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Re: GULP vs RFC251bis, was: [Bug 54] Locks vs multiple bindings

From: Julian Reschke <julian.reschke@gmx.de>
Date: Tue, 20 Dec 2005 20:23:50 +0100
Message-ID: <43A85A46.9000307@gmx.de>
To: Lisa Dusseault <lisa@osafoundation.org>
CC: WebDav WG <w3c-dist-auth@w3.org>

Lisa Dusseault wrote:
> You're right, I used language in a sloppy way in describing the model.  
> Anyway, to update my language, I don't see why the model for a LOCK 
> can't cover more than only the binding that was locked and the resource 
> (and its state) itself.  We should be picking a model that results in 
> desirable behaviors.

Yes, that's possible.

>> Well, it's not completely separate because if affects how Depth 0 
>> locks in collections behave.
>>
>> Anyway, I don't think we'll make any progress unless you tell us 
>> exactly which part of GULP you're unhappy with, and how you propose to 
>> change it.
> 
> I'm unhappy with the consequence of the GULP model that a DELETE of a 
> binding to a locked resource may or may not work depending on whether 
> that binding was the one locked.  I propose to change it by requiring 
> that a DELETE of a binding to a locked resource needs a lock token.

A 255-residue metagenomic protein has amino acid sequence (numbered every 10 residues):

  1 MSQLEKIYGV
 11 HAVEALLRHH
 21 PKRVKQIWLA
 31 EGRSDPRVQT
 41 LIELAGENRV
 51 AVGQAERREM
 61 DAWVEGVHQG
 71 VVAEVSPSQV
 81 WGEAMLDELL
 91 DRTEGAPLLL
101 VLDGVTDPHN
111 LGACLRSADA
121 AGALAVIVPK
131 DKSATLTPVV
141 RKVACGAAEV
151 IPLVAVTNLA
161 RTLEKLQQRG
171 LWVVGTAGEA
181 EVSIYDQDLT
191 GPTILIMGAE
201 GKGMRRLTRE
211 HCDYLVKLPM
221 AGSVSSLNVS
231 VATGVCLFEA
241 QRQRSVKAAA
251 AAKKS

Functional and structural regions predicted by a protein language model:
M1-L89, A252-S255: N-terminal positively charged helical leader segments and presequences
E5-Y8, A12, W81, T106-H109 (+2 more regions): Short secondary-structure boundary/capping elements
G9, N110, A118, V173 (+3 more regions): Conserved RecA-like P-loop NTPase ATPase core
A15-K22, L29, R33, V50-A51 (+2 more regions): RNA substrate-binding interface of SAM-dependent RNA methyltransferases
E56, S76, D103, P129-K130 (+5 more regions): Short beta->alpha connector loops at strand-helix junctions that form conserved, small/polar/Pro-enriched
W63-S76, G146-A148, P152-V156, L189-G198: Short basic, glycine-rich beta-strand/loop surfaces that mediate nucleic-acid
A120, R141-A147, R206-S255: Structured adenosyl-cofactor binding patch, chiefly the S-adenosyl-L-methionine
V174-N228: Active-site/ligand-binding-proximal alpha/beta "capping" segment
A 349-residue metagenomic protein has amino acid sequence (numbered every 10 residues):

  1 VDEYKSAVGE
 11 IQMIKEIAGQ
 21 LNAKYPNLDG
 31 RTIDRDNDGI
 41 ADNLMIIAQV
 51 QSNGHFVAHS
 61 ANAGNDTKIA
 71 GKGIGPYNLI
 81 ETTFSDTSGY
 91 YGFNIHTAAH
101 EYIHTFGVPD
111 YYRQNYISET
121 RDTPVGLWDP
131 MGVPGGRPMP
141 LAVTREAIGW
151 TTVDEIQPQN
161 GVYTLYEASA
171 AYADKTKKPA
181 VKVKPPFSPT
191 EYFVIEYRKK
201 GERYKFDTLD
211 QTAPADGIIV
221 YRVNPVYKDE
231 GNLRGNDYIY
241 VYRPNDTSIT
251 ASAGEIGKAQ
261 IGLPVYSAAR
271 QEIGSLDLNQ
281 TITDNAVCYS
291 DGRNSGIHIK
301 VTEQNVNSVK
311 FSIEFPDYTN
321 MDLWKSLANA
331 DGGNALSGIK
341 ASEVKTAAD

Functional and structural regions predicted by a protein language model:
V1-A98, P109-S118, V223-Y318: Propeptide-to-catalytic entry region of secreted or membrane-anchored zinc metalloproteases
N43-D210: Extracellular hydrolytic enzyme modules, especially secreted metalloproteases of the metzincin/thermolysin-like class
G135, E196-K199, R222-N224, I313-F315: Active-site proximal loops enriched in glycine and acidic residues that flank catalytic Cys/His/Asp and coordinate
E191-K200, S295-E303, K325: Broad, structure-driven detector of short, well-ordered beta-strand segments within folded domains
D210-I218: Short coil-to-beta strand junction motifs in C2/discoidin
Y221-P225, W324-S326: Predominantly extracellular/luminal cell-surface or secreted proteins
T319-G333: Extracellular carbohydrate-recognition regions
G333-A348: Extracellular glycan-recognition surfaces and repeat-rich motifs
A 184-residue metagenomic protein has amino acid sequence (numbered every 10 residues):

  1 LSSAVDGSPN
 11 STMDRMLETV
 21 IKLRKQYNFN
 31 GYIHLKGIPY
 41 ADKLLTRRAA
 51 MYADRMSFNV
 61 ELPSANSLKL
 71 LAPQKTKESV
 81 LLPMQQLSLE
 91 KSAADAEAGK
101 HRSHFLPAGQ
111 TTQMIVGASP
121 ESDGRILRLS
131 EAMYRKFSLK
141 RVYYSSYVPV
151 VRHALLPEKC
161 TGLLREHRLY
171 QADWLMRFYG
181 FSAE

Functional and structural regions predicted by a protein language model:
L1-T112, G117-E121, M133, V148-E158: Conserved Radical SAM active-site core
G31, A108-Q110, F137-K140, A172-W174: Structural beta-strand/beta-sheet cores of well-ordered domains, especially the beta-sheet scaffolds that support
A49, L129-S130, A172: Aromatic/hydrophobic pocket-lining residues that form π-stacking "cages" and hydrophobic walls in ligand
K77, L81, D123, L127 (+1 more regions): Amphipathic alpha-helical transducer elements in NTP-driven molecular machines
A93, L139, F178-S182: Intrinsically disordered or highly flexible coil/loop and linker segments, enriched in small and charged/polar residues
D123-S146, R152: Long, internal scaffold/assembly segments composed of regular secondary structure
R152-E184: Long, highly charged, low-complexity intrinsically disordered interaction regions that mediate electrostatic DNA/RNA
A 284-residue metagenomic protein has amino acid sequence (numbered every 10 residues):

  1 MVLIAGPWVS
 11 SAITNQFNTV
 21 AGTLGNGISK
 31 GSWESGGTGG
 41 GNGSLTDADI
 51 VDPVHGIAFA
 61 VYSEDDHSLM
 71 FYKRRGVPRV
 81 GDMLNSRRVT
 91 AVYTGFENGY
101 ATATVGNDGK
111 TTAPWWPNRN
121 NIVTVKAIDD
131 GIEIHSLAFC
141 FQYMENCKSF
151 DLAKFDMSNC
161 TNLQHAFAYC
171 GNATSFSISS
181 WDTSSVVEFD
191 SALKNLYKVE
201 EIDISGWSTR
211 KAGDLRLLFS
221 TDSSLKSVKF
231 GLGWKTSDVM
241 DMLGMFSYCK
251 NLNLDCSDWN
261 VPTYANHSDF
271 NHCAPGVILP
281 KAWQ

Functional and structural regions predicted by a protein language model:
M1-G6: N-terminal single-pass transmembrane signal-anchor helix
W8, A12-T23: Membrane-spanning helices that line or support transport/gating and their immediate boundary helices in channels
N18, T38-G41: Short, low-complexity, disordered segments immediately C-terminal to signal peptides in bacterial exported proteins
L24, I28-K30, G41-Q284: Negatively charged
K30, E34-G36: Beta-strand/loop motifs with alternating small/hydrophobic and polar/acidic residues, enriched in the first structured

I still don't see concrete text, but anyway...

1) The cost of locking a resource with multiple bindings will be 
significantly higher.

2) I don't see any gain to a client. The purpose of a lock is that while 
the resource is locked the client is protected from others moving away 
the resource, or modifying it's lockable state. Just protecting the 
binding that was locked achieves exactly that.

3) Multiple bindings to a resource cause the server behaviour to become 
more complex, yes. But the change you suggest doesn't help here; for 
instance it would mean that a client (without the lock token) is allowed 
to add a new binding to a locked resource, but not to remove it.

As long as the model describes the semantics in RFC2518, and a client 
gets what it wants, I don't see any reason for coming up with a more 
complex model.

So the summary is... Why does it matter, and how does that justify a 
more expensive implementation?


Best regards, Julian
Received on Tuesday, 20 December 2005 19:25:41 GMT

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